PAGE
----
Snow already. Middle of November and the trees are almost bare. Pumpkins wear little caps of fallen snow, and remaining leaves curl and crunch under our feet. I went for a walk in the woods and spotted a bird soaring overhead. Huge, fluffy feathers, “What was that?” We walked off the path and found him stoically sitting on top of a tall tree, “hoo, hoo, hoo, hoo” we sang. He turned his head, large black eyes looked through the branches and limbs, directly at us. “Yes?” He seemed to say. “What is it you are looking for?” He then turned the other way. We were far more amazed by him than he was of us.
It’s moments like these that are gifted moments. When owls are spotted and snowflakes kiss our eye lashes, that time suddenly, mercifully, stops and we pause and wonder at the moment.
My 99 year old grandfather is in the autumn of his life. His skin is like the wrinkled leaves we walk upon. He sleeps under a white blanket in a nursing home, for hours and hours, waking for a small bite to eat or a round of medicine. I think of his long life, almost a century of living. Born into poverty. Losing his mother at the age of seven, raised by a brash father and steadfast grandmother. Catching raccoons and squirrels for supper, fishing in the pond, working in the field, putting out house fires, quitting school at 8th grade, leaving home at 17.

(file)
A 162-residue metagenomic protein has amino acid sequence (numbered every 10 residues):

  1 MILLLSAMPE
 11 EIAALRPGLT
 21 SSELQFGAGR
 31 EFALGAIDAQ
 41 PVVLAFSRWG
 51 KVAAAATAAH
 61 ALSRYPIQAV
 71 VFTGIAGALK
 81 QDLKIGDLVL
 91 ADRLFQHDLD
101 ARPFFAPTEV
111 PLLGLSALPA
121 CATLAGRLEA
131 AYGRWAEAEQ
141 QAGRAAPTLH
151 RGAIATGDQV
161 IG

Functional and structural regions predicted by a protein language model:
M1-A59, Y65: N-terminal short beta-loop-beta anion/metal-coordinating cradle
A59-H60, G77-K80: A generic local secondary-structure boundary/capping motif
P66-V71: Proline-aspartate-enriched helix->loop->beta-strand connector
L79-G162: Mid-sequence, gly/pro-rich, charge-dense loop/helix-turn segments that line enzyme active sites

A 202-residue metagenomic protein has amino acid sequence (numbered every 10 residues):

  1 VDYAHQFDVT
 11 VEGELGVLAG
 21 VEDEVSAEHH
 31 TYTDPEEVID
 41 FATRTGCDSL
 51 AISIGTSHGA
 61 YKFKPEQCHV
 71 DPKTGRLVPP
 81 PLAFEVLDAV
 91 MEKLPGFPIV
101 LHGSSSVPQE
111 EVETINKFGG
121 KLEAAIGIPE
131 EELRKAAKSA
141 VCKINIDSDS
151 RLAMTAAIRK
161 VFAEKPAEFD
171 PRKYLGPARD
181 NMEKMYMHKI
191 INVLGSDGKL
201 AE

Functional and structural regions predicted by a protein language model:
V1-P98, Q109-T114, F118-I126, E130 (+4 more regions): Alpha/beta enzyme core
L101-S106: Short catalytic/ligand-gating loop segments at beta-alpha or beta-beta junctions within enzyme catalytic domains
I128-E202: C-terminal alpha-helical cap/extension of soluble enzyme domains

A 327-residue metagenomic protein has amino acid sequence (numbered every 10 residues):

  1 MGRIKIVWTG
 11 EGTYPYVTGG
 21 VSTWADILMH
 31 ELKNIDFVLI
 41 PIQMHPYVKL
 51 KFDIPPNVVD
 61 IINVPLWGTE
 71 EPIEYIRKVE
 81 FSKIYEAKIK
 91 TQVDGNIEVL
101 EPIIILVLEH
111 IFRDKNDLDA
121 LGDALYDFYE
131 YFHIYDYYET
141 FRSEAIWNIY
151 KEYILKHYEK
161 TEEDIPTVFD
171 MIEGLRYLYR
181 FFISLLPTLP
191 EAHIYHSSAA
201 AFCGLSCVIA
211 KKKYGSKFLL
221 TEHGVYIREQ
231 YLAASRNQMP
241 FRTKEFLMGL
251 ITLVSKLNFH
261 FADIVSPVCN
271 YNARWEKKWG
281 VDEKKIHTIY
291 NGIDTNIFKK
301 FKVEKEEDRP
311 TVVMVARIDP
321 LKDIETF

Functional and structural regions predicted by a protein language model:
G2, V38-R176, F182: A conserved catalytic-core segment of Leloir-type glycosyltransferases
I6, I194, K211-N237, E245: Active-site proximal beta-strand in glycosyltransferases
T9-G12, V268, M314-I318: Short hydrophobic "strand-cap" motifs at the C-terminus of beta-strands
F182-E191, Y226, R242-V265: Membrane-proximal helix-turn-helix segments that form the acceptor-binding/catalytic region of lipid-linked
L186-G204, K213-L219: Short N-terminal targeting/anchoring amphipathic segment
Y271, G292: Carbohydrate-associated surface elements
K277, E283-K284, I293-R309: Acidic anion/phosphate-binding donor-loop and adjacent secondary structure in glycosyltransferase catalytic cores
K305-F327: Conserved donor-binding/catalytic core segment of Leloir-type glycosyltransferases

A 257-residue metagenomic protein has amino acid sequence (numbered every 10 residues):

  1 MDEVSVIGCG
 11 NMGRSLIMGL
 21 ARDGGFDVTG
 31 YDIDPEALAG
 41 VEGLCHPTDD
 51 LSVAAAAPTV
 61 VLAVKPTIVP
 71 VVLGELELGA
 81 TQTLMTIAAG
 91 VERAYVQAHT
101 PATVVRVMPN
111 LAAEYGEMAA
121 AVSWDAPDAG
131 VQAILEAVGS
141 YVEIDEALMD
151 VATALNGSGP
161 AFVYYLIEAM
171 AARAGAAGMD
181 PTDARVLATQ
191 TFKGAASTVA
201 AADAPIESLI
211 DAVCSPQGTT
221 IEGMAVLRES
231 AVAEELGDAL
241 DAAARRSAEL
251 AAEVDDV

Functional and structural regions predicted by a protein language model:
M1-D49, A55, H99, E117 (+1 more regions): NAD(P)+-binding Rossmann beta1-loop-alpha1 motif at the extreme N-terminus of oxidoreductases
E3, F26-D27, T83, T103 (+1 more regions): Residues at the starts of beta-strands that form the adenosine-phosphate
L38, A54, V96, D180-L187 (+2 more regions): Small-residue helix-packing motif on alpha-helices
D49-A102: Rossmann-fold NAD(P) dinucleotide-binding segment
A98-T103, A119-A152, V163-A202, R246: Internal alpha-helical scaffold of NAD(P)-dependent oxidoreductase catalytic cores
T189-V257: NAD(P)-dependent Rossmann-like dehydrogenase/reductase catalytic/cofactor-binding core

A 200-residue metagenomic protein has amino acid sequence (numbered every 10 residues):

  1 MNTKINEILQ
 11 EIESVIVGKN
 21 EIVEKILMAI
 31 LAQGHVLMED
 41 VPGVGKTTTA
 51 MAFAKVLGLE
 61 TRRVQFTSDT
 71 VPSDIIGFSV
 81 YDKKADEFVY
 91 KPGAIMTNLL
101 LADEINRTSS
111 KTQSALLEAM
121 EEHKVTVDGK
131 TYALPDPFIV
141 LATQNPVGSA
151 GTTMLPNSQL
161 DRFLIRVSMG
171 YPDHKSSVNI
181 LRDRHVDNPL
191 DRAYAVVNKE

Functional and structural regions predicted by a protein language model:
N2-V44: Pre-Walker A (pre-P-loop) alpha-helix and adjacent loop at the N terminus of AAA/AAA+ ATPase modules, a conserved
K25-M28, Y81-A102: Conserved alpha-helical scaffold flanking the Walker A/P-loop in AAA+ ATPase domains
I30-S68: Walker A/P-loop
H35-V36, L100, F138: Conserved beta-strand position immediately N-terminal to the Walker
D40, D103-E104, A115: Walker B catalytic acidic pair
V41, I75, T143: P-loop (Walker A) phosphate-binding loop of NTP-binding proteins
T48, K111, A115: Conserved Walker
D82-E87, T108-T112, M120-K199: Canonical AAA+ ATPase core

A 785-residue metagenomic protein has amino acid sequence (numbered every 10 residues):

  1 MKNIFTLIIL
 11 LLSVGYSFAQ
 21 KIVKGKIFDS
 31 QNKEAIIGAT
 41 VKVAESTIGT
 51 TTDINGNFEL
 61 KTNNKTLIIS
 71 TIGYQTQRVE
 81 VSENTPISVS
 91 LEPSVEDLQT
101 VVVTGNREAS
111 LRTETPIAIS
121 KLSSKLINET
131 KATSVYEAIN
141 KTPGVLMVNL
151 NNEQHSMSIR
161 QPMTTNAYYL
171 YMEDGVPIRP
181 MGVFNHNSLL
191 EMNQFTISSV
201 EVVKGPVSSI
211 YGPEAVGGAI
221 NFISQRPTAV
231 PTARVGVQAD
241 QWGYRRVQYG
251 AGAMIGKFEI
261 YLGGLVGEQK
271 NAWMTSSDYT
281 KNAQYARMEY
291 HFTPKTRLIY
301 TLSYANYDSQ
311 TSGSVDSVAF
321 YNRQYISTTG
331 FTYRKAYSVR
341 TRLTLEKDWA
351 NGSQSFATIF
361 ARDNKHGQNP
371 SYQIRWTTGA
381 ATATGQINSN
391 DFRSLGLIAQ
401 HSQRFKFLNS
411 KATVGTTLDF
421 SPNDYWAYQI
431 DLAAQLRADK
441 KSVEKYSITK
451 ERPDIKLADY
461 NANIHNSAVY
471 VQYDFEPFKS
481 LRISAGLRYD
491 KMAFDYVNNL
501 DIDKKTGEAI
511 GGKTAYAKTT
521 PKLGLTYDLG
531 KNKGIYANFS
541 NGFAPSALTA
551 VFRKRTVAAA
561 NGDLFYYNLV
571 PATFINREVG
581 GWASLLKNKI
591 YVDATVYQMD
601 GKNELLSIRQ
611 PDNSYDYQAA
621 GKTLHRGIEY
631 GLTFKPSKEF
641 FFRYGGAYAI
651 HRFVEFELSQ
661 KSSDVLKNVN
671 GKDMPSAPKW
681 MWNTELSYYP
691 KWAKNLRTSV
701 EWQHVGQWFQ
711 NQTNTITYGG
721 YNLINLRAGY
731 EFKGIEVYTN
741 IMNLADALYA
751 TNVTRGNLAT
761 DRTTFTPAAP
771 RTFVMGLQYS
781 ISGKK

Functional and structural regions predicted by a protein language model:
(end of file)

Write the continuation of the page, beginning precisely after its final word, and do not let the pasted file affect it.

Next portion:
I think of his joy when he got the job on the railroad. A job. A job. A job. A Lineman, a Fireman, an Engineer. The loud roar of the engine would eventually take his hearing. He rode the Burlington line from Galesburg to Aurora for over 30 years.
He kept a garden, took apart cars, went dumpster diving to see if he could repair what others threw away.
But more than anything, he never forgot what it felt like to be child. We would explore deep woods, find treasures in his basement, and see how high we could climb trees. He was always fully present. He also brought his imagination. And at night, I would lie between my grandparents, under their crisp, ironed sheets and Grandpa would tell stories about his childhood and how he and Grandma met and she would lean her head way back, closing her eyes, and laugh, until little tears seeped from her wrinkles. He would tell stories and grandma would laugh and I was completely loved.
The owl looked at me with his large, black eyes and beckoned me to remember moments like these.